Frances Trego Montgomery[ii], The Wonderful Electric Elephant, serialized in The New York Tribune, May 1, 1904, page 6. 

Coming, as it did, after “pink elephant” was an established idiom, it is unclear whether the book played off the then-current slang of “pink elephant” or referred back to the actual pink elephant and the “white elephant wars” of 1884, or both.  It at least shows an awareness of an association between “pink elephant” and “white elephant” during a time after “pink elephant” had became a common idiom.

For “pink elephant” to become a common idiom, however, it had to get past many colored and many-colored animals.  Its earlier notoriety and name recognition may have been the difference that pushed it to the top.

"Wild Bill" Hickock Sees a Monkey

In an anecdote published in 1887, about a man - "Wild Bill" - who had been shot dead eleven years earlier, Hickock's wife is said to have once warned him of the dangers of bad Western whiskey:

"Bill, if you don't quit this drinking pretty soon you will actually begin to see monkeys."

"Monkeys?" said he.  "What do you mean, little one?

"Why, you know, when people back east drink too much of the kind of whiskey they get back there they see snakes, but this awful stuff out here makes them see monkeys."

Bill laughed at her and did not give the matter a second thought, little dreaming that she had 'put up a job' to break him of his intemperate habits.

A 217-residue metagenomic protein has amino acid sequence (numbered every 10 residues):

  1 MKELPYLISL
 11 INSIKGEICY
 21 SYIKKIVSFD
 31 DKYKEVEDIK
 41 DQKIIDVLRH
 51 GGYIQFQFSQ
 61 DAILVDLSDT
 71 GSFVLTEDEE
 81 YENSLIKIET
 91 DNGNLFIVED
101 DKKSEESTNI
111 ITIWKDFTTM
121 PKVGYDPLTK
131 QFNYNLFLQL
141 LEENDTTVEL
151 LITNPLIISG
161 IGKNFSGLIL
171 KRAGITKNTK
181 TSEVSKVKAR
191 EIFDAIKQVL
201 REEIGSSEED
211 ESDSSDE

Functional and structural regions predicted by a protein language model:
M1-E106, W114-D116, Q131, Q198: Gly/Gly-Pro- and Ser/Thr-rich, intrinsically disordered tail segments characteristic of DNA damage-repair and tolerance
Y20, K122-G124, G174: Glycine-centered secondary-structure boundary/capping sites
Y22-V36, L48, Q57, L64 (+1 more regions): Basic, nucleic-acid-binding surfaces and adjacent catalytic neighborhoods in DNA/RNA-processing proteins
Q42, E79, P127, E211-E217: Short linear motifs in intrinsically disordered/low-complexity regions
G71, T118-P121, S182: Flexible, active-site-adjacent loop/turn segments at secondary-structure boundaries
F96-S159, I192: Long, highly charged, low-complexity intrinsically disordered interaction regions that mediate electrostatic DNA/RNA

There was a tame monkey in the town . . . . 
The Opelousas Courier (Opelousas, Louisiana), August 20, 1887, page 2.

It doesn't take a genius to figure out how this story, about a renowned gambler and gunfighter ends. His wife plants the monkey in the bedroom, Bill wakes up thirsty after a hard night of drinking, he draws his gun unsure if it's an actual monkey and pulls the trigger.  As it turns out, he wasn't as drunk as he feared he was, his aim was good, and the monkey paid the price.

Colored animals appeared a few years later.

Colored Animals

The first stirrings of colored animals displacing snakes in hallucinations came in 1889.  In a joke about a man suffering from delirium tremens that was published in a magazine and reprinted in a number of newspapers:

My friend, you should give up strong drink.  Don’t you know that you would be happier and have more pleasure without it?  

Don’t know about that mum! I’ve been seeing circuses an’ menageries an’ snakes an blue monkeys with pink tails for two days, an’ I didn’t have to pay to get in, nuther. – From Drake’s Magazine.

The Manning Times, July 3, 1889, page 4.

Similar jokes, all published in multiple outlets, appeared with some regularity during the following several years:

A Gay Appendage.  
Mrs. Gummey (reading) – A man in Indiana saw a brown rat with a bright red tail the other day.  What do you think of that? 
Gummy – That was an animal with delirium trimmin’s. – Judge.

The Roanoke (Virginia) Times, January 15, 1892, page 6.

Just as Bad. 

“I had always heard there are no snakes in Ireland, remarked Twynn, “so I determined to prove it by going there and drinking whisky ad libitum.” 
“Well,” replied Triplett, “what was the result? Did you see snakes?” 

“No; I saw green rats, with bright red tails.” – Truth.

The Morning Call (San Francisco), November 9, 1892, page 8.